5 Years

Discover tips, tools, and support for this age

Your child’s experience in kindergarten and the time they spend with you can prepare them for lots of learning ahead! At this stage, your child may be toilet trained, have a basic grasp of math and reading, enjoy singing and dancing, and speak clearly. 

Learn more about your five-year-old’s development, explore schools options, and find free activities for kids and families below.

 

The Early Childhood Family Toolkit

The Early Childhood Family Toolkit is a growing collection of our favorite resources for families with young kids. Discover learn-at-home tips and activities, health support, and more—all chosen by the NYC Department of Education.

 

Explore our favorite family resources

Brain Building

Learn through life's everyday moments

Have your child collect items like rocks and leaves. Arrange them in a pattern such as one rock, two leaves, one rock, two leaves. Then mix them up and ask your child to recreate your pattern. Can they remember the order? Have them take a turn making a simple pattern for you to remember.

See what your child is learning

Finding and repeating patterns builds focus and memory. It is a great way to make connections and solve problems. These are all important skills for learning. Playing with patterns also builds math skills like comparing sizes, numbers, and shapes.
Vroom

Milestones

Skills children develop as they play, learn, speak, act, and move are called milestones. Learn about milestones to help you understand your child's development and act early if you have concerns.

Around 5 years old, many children:

  • Social

    • Want to make friends happy and be like them
    • Are more likely to agree with rules
    • Like to sing, dance, and act
    • Are aware of gender
    • Show more independence
    • Tell what's real and what's make-believe
    • Are sometimes tough and sometimes cooperative
  • Communication

    • Speak very clearly
    • Tell a simple story using full sentences
    • Use the future tense, for example, "Grandma will be here"
    • Can say name and address
  • Learning

    • Can count 10 or more things
    • Can draw a person with at least 6 body parts
    • Can print some letters or numbers
    • Can copy a triangle and other simple shapes
    • Know about things used every day, like money and food
  • Physical Development

    • Stand on one foot for 10 seconds
    • Can hop and may be able to skip
    • Can somersault, flipping all the way around forwards or backwards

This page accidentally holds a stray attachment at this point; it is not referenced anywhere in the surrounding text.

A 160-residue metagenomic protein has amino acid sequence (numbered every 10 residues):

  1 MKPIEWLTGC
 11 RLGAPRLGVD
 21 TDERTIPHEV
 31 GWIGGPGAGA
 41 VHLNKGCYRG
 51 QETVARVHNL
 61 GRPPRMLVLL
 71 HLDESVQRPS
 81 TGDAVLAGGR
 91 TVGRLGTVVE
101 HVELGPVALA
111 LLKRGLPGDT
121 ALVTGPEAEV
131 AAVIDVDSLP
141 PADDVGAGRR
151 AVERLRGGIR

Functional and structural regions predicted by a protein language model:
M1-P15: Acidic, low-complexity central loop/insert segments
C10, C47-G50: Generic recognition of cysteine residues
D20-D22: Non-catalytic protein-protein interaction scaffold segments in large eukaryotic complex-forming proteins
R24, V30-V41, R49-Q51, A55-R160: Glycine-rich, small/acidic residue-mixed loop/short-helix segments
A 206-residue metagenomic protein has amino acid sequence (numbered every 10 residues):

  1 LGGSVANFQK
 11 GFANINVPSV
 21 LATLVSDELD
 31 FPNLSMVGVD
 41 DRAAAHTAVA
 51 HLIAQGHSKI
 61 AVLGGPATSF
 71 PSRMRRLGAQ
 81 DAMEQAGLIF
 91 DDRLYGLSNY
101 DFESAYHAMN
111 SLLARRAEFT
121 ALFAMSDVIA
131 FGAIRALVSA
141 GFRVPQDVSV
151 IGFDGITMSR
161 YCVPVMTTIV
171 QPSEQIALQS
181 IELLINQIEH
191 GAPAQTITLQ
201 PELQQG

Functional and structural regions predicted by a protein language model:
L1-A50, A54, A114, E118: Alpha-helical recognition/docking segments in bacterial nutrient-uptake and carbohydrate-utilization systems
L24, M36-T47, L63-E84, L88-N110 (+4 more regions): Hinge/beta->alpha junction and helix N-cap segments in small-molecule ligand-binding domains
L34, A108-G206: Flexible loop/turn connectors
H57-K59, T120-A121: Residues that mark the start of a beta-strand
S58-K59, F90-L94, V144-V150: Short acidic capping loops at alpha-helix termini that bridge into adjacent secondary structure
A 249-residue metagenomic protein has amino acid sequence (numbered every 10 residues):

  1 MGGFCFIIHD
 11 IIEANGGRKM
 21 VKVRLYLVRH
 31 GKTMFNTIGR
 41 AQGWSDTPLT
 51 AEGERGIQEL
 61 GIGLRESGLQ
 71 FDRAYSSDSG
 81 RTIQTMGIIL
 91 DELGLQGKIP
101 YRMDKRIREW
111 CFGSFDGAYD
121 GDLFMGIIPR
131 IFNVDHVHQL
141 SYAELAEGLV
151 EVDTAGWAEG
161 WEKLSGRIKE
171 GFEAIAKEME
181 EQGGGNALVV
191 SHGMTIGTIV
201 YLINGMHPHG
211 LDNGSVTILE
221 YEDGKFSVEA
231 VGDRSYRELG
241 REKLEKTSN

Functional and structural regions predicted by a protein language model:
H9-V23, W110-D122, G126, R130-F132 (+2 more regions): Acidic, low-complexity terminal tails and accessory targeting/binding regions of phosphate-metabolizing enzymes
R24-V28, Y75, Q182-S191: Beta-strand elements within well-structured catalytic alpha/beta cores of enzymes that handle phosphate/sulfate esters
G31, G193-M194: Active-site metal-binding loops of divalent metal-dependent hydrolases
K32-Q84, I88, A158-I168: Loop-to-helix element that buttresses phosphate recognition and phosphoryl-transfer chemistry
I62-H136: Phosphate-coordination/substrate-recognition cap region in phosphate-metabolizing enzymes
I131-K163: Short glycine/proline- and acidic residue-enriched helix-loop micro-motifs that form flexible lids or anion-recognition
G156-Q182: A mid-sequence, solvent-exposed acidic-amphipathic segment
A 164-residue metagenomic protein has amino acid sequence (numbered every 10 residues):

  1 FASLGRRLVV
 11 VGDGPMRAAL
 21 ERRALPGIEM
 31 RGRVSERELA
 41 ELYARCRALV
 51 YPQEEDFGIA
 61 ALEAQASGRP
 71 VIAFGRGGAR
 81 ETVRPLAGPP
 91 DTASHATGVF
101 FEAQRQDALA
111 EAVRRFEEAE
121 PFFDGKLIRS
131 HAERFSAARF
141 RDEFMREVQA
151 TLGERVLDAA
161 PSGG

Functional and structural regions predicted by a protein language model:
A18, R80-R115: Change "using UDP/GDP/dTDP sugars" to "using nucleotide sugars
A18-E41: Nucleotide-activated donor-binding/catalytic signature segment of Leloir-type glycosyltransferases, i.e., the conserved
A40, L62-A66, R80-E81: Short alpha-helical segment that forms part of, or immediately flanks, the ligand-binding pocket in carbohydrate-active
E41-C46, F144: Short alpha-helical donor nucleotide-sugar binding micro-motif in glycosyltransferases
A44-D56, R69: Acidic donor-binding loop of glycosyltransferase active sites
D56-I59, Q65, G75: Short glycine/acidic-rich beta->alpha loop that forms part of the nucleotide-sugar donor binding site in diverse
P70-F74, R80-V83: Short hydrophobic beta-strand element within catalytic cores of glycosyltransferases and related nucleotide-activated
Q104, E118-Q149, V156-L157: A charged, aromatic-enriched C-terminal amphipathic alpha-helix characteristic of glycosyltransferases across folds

• Use a fork and spoon and sometimes a table knife
    • Use the toilet on their own
    • Swing and climb
  • Health

    • Have 5 ounces of grains daily, including whole grains (1 ounce equals ½ cup oatmeal, ½ cup of rice, 5 whole wheat crackers, 1 slice of whole wheat bread, or ½ cup cooked pasta).
    • Have 1 ½ cups of vegetables daily (such as ½ cup baby carrots, ½ cup broccoli, and ½ avocado).
    • Have 1 ½ cups of fruits daily (such as 1 small apple, ½ large banana, and ½ cup chopped berries). Fresh, frozen, canned or dried all count.
    • Have 4 ounces of protein foods daily (1 ounce equals 1 egg, ¼ cup of beans or lentils, 1 tablespoon peanut butter, or ¼ cup tofu). Protein foods include beans, lentils, tofu, nuts, nut butters, and poultry, fish, eggs and meat.
    • Have 2 ½ cups of dairy or suitable substitute daily. This includes whole cow’s milk, whole plain yogurt, or unsweetened fortified soy beverage.
    • Drink water between meals for thirst.

Act early by talking to a doctor, teacher, or social worker if your child:

  • Act Early

    • Doesn't show a wide range of emotions
    • Shows extreme behavior, such as unusual fear, aggressiveness, shyness, or sadness
    • Is easily distracted, having trouble focusing on an activity for more than 5 minutes
    • Doesn't respond to people or responds without thought or care
    • Can't tell what's real and what's make-believe
    • Can't give first and last name
    • Doesn't talk about daily activities or experiences
    • Doesn't draw pictures
    • Can't brush teeth, wash and dry hands, or get undressed without help

Programs

Find the support your family needs to thrive

School Food

NYC Department of Education (DOE)

Free school breakfast and lunch

NYC students can enjoy free breakfast and lunch every school day.

School-Based Health Centers (SBHC)

NYC Department of Education (DOE); NYC Department of Health & Mental Hygiene (DOHMH)

Free health care in schools

Students can get free health care in their school.

Gifted & Talented Program (G&T)

NYC Department of Education

Gifted programs

G&T programs offer specialized classes for exceptional students.